For most new students, the first day at university involves nothing more taxing than collecting timetables and planning a night out. But the first cohort of students at philosopher AC Grayling's new £18,000-a-year (US$29,000) private university had to brave a gang of egg-throwing protesters last week as they arrived for the start of term, writes Kevin Rawlinson for The Independent.
Poor students face being priced out of university by the UK government’s education policies, 400 leading academics have claimed. In an open letter to Education Secretary Michael Gove, the signatories, including dozens of professors from top universities, say there has been a “seismic shift” in the public provision of higher education, writes Mark Ellis for the Mirror.
A petition has been circulating asking for the cancellation of the Council of Higher Education sub-committee’s decision not to allow students to register in Ben-Gurion University’s politics and government programme starting in the 2013-14 academic year, writes Danielle Ziri for The Jerusalem Post.
An uneven economic year yielded uneven results for the largest university endowments, with reports released last week revealing a range of results, from a fractional loss on investments for Harvard to a healthy gain for MIT, writes Richard Pérez-Peña for The New York Times.
It’s tough being a university chancellor these days, and nobody knows that better than University of North Carolina Chancellor Holden Thorp, who announced this month that he will resign next June after two tough years of academic and athletic scandals, writes Gregory Childress for The Herald Sun.
China and Russia are natural business partners, but China has a headstart in developing its economy after investing more in education over the past two decades than Russia, said the new director of the London School of Economics, reports Jonathan Earle for The Moscow Times.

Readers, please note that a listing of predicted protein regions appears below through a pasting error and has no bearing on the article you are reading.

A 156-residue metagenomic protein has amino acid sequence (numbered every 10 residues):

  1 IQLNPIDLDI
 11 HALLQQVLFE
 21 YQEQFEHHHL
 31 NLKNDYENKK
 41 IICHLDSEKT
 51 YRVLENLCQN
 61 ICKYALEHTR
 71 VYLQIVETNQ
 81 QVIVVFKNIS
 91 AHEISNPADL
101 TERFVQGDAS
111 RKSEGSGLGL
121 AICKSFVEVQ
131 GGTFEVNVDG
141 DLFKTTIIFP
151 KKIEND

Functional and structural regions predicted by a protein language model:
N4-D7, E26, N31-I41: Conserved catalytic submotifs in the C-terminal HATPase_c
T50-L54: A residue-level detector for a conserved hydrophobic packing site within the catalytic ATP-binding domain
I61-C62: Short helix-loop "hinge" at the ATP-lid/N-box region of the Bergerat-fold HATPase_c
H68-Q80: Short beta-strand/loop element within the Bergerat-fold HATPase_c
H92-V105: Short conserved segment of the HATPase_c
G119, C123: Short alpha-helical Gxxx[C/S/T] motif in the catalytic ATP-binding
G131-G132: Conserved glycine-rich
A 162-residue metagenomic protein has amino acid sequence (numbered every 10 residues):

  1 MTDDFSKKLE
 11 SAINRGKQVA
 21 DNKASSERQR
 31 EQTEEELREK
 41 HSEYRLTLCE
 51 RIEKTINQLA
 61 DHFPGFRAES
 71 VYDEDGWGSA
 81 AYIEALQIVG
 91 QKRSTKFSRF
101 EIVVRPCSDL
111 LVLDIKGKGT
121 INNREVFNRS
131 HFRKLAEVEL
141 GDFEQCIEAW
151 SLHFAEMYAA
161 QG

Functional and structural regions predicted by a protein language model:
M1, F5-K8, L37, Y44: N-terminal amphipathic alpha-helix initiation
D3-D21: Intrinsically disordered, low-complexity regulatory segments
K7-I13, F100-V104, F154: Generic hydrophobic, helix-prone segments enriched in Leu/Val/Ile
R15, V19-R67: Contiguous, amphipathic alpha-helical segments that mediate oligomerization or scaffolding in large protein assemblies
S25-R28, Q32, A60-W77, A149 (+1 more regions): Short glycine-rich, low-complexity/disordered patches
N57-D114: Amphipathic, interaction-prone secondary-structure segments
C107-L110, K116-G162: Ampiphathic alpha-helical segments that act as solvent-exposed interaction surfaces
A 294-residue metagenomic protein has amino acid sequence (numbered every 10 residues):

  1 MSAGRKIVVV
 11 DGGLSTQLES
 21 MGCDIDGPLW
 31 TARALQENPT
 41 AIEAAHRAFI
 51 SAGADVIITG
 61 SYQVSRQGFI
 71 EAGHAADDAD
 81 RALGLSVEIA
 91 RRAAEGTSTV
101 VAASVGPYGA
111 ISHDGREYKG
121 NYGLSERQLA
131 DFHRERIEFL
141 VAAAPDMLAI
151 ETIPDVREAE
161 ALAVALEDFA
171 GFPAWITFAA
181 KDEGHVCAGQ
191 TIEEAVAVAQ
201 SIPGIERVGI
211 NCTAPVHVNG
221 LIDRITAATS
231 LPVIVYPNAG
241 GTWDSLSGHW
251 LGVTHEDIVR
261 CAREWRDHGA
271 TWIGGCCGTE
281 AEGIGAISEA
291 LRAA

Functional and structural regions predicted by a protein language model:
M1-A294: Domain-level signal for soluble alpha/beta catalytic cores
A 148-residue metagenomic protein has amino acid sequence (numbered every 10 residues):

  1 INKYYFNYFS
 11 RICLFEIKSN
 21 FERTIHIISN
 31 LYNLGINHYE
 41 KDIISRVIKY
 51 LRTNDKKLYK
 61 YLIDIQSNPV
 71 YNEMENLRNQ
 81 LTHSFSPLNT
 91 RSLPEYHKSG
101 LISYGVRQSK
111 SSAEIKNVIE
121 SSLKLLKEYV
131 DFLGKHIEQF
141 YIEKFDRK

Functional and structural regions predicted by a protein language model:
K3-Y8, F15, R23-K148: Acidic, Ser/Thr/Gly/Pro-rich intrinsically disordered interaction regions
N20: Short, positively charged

Canada’s economy could be in trouble if universities do not start churning out more graduates from all fields of study, including the arts and humanities, says the Association of Universities and Colleges Canada, writes Matthew Pearson for Ottawa Citizen.
India is preparing to involve industries in higher education in an effort to boost both research and employability. The Human Resource Development Ministry expects this will, in addition to employability, solve issues related to land availability and finance, writes Prashant K Nanda for Livemint.
Fears in South Africa that the academic status of an MBA degree could be officially considered no better than an honours degree or postgraduate diploma appear to have been overcome, writes David Furlonger for the Financial Mail.
Brisbane's original sandstone university is set to give academic content away for free as part of a revolutionary programme transforming the business of higher education around the globe, writes Katherine Feeney for The Sydney Morning Herald.
Durham University has accepted a £2.5 million (US$4 million) donation from a Kuwaiti sheik forced to quit as the country’s prime minister amid corruption allegations, writes Mark Tallentire for The Northern Echo.